Smartphones Are Not For Calls, So It Seems
What do you use your smartphone for most of the time?
Off the top of my head, I say I use my phone for texting and checking Twitter. A close second comes reading ebooks. Making phone calls comes in third, at best, that is.
We probably do not need a study to tell us that many people do not use their smartphones to make a lot of phone calls, but in case you like having proof to back up your statements, there is this study conducted by O2, one of the leading UK mobile networks.
Based on a report published by The Telegraph, the results show that on the average, people use their smartphones two hour per day. The top four uses are as follows.
- Browsing the web – 25 minutes
- Social networking – 17 minutes
- Listening to music – 16 minutes
- Playing games – 13 minutes
Making or receiving phone calls made it fifth on that list, with only a slight advantage over checking emails and sending/receiving text messages. Here’s a graphical representation of smartphone usage based on the study.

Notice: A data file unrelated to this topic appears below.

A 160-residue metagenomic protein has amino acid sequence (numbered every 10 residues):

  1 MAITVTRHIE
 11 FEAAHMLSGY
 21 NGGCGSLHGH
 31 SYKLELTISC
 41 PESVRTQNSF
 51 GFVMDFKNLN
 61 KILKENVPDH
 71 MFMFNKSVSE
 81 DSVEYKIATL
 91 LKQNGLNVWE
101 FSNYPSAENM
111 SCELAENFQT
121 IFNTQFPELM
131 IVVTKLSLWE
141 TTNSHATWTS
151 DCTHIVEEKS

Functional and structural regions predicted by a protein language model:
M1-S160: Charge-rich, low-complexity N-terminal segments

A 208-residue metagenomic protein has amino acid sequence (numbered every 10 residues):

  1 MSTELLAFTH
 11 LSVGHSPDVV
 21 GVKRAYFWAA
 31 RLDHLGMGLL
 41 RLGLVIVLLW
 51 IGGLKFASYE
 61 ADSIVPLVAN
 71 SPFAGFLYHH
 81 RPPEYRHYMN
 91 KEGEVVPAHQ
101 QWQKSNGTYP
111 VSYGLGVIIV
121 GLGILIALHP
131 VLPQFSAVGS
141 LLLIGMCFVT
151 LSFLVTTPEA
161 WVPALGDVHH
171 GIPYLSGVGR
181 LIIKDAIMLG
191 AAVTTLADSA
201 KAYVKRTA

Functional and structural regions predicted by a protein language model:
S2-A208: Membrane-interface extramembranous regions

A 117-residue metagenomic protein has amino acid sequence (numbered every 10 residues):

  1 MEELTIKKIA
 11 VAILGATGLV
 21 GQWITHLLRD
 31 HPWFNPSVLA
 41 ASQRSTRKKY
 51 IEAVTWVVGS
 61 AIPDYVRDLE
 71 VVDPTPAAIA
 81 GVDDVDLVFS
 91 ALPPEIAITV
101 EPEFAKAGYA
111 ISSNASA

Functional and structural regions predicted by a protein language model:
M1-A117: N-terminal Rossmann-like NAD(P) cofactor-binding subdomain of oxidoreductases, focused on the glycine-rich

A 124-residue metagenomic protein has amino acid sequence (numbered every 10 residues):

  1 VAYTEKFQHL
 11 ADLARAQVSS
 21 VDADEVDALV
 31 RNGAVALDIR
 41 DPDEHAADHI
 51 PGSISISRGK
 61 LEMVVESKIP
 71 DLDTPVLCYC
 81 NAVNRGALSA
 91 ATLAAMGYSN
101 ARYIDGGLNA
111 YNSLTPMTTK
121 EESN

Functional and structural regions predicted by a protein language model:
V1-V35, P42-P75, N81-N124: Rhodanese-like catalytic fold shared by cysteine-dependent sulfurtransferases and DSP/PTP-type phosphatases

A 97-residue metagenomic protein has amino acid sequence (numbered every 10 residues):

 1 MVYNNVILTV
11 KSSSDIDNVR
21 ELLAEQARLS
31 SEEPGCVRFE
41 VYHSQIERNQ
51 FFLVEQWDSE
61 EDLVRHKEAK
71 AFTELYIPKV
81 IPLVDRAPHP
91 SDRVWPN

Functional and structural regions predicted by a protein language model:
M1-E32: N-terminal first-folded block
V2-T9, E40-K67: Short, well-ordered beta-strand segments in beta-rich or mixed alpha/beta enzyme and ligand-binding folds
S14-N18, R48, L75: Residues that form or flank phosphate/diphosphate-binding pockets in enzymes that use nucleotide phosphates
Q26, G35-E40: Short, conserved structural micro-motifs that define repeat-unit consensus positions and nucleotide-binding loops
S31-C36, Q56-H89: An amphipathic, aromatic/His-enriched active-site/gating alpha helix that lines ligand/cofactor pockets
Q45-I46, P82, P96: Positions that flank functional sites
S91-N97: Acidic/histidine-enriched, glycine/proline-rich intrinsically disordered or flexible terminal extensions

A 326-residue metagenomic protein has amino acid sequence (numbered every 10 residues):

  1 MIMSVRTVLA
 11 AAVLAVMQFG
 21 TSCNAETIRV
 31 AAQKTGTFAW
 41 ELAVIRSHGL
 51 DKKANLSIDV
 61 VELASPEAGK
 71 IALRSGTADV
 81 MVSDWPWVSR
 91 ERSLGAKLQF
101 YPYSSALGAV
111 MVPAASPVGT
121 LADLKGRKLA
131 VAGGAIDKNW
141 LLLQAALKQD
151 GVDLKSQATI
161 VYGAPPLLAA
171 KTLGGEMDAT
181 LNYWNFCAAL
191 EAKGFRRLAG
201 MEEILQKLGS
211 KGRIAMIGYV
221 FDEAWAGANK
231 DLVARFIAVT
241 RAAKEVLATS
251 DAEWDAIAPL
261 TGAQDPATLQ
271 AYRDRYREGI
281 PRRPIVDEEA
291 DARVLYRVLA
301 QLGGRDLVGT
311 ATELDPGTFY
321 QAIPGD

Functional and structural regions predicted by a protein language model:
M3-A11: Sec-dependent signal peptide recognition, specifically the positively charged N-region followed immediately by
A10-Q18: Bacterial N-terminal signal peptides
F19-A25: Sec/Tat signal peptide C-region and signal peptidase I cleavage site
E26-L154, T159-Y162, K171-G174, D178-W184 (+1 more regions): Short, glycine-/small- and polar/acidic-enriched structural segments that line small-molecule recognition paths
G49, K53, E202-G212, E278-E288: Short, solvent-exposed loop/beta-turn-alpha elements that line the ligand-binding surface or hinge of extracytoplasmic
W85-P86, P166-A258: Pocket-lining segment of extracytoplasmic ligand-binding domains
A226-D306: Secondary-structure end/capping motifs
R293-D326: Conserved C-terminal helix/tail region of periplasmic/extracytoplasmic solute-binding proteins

As I mentioned earlier, it really is not a surprising turn of events. While there are still people who prefer speaking over than phone than conversing via text, there are many factors to consider.
One of these is the fact many people are on a data plan that allows them to connect to the Internet constantly (or almost constantly). That being the case, Twitter, Facebook, and other similar platforms allow people to connect with friends in a more convenient manner, not to mention cheaper.
Another point to consider is that even if smartphone owners do not have an unlimited (or near unlimited) data plan, there usually is Wi-Fi connection in the area. This is a trend that is only going to gain traction, and this naturally means changes in phone usage habits of people.
So, if you were part of the study, how would you rank those activities you engage in using your smartphone?
Image via liewcf